One night at my dog Mookie’s Canine Good Citizen class, as the sun dipped below the horizon, a rat ran across a nearby fence. Mookie forgot all about his lesson and fixed on the rat, frozen as he watched it disappear.
“Wow, he’s really tuned in to rats,” said our trainer. “You should try Barn Hunt with him.”
Until that moment, I had never heard of Barn Hunt. A quick Google search when I got home revealed an activity that was not only recognized by the American Kennel Club but also open to mixed breeds like Mookie. To participate, all a dog needs is a little bit of training and a strong interest in rats.
How Barn Hunts work
In Barn Hunt competitions, straw bales are arranged in different patterns, depending on the difficulty level of the class, and dogs are expected to locate one or more rats hidden amongst the straw. Being a lover of all animals, I was glad to learn that the dogs never make contact with the rats. The rodents, which are often pets, are safely tucked away in aerated, cylindrical tubes, along with bedding and their favorite treats. Seasoned Barn Hunt rats often nap in their tubes during competitions.
It wasn’t long before Mookie was signed up for his first Barn Hunt competition. The Barn Hunt Association provided Mookie with a registration number — a must before a dog can compete — and all the rules we needed to know.
I entered Mookie in an Instinct class and a Novice class in an upcoming trial. In Instinct, he would be asked to pick out the one tube out of three that contained a rat, in two minutes time. In Novice, he would be expected to perform three tasks in two minutes: jump up on a bale of straw, pass through a short tunnel made of straw bales and locate a rat, in any order. It didn’t sound too hard. Plus, as Mookie is half Pit Bull, I knew he had an edge. After doing some reading, I discovered that Pit Bulls are known for being great ratters!
Our first Barn Hunt was held at a ranch, and was staffed by volunteers, many who had also entered their dogs in the day’s event. When we arrived at the grounds, we saw dogs of every breed, along with many mixes. Terriers made up the vast majority of dogs on hand, but we also saw a Pomeranian, a Shiba Inu and even an Australian Shepherd.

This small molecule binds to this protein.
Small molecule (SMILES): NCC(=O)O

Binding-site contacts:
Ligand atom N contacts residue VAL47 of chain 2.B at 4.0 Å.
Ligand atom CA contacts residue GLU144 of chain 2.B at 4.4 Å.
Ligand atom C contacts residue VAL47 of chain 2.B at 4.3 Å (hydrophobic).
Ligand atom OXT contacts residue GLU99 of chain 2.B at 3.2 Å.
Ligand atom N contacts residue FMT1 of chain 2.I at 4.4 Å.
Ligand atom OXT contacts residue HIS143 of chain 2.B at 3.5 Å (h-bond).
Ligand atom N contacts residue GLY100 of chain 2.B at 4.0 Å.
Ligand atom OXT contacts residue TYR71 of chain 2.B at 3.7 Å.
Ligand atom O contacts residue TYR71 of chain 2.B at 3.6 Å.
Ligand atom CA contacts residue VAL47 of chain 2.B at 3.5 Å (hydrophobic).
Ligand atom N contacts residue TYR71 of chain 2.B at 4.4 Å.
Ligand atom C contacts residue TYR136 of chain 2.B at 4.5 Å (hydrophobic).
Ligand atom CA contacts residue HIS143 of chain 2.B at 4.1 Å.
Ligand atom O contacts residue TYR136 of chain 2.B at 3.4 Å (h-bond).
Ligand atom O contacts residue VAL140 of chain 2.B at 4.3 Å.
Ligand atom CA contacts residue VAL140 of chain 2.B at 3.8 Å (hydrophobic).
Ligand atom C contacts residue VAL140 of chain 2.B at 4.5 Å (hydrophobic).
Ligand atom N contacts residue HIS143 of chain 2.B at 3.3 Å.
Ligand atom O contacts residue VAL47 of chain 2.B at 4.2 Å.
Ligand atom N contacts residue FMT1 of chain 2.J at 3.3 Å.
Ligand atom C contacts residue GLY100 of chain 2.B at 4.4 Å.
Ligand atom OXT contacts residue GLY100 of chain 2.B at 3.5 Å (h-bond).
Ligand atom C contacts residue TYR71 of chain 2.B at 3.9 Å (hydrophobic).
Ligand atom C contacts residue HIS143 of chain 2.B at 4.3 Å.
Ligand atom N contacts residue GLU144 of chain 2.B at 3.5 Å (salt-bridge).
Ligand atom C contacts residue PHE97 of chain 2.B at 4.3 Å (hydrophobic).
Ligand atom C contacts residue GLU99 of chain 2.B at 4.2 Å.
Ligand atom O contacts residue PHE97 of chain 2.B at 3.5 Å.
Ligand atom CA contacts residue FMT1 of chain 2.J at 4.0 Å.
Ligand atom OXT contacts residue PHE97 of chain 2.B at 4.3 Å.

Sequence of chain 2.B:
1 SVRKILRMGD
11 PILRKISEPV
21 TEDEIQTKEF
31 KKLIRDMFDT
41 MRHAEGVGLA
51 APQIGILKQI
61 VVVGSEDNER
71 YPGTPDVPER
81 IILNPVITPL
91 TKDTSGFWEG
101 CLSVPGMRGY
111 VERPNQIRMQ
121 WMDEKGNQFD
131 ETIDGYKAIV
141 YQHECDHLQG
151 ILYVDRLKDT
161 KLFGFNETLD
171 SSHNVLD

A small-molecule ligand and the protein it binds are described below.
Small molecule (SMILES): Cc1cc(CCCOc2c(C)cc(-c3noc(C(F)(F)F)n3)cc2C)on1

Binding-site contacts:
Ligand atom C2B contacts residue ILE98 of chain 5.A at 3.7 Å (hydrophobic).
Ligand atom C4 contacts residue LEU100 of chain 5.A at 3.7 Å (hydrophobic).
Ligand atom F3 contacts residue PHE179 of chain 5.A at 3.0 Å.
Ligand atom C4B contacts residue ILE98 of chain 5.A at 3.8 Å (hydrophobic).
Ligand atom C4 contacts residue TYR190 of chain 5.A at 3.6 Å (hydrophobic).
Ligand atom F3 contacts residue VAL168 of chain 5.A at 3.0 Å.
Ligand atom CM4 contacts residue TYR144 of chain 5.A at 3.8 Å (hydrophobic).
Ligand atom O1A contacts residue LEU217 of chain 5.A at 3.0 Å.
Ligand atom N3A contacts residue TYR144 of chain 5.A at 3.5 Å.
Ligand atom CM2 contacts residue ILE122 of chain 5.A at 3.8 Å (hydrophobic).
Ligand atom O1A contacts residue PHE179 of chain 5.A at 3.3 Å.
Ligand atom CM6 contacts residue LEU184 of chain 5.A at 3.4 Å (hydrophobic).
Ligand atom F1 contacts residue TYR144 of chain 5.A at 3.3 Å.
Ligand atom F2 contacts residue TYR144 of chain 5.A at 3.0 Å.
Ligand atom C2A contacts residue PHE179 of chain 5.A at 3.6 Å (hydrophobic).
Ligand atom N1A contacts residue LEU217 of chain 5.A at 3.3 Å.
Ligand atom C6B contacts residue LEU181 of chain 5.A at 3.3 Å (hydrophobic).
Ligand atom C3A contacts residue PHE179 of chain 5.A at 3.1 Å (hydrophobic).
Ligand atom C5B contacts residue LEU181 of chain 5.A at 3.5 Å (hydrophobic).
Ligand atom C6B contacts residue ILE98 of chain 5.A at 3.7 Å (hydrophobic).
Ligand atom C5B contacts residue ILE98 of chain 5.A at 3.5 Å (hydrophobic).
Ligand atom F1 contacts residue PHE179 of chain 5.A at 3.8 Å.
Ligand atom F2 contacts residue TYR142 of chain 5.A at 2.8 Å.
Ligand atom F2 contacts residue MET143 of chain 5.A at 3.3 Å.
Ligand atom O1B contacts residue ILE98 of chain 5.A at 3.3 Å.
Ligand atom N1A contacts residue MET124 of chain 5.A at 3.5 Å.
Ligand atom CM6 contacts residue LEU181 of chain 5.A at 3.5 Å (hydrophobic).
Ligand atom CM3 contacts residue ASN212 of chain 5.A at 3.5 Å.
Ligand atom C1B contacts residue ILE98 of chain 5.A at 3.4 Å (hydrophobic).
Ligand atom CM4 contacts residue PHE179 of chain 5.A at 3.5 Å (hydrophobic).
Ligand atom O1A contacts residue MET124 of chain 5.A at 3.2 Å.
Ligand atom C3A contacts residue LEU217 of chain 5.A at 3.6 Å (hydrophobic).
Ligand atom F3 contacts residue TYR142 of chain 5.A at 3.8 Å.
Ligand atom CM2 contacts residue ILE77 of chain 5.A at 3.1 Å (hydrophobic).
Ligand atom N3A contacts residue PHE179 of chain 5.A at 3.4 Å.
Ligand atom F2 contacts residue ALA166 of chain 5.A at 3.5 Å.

Although I had read the rules beforehand, I was still a bit murky on all the details. My fellow competitors helped me out, explaining that dogs and handlers are expected to sit in a blinded staging area while their class is taking place and before it’s their turn to go into the ring. This is so neither dog nor handler can see other dogs alerting to where the rat has been hidden.
After Mookie and I were called into the ring for the Instinct test, I handed his collar and leash to a ring steward and our time began. Mookie ran to the three tubes that were lined up near a straw bale and began to sniff at them. In Barn Hunt, it is up to the handler to call “rat!” when she thinks her dog has found the correct tube. Mookie made it easy. After sniffing all three tubes, he went back to the one on the end and kept sniffing and sniffing. “Rat!” I yelled. “Right!” said the judge. We came in well under time, and Mookie had just earned his Barn Hunt Instinct title (RATI).
About an hour later, it was our turn for the Novice class. This time, Mookie had a lot more to do. As soon as our time started, I began trying to coax him to jump up on a bale — any bale — or run through the one bale tunnel. But Mookie knew there was a rat somewhere in that ring, and finding it was his priority. Within a matter of seconds, he alerted me to an innocuous pile of straw. I could tell by his eyes that he smelled a rat. “Rat!” I shouted, and the judge responded “Rat one!” in confirmation.
The rest of the course wasn’t so easy. If I had practiced at home and taught Mookie an “up” and “tunnel” command, things would have gone more smoothly. Instead, I had to do all kinds of crazy moves to get him to jump up on a bale of straw and run through a tunnel.
This is because competitors are not allowed to touch their dogs during a run, nor can they touch the straw or the ground with their hands. By some miracle, Mookie understood what I wanted and got the job done. Just as he came out the other side of the tunnel, the judge yelled “Time!” We’d made it by the skin of our teeth.
Mookie and I went home that day with his Instinct title and the first leg of his Novice title. We’d both had a great time and couldn’t wait to sign up for our next event.
For more information about Barn Hunt, visit: barnhunt.com
Top photograph: Deb Drury | Getty Image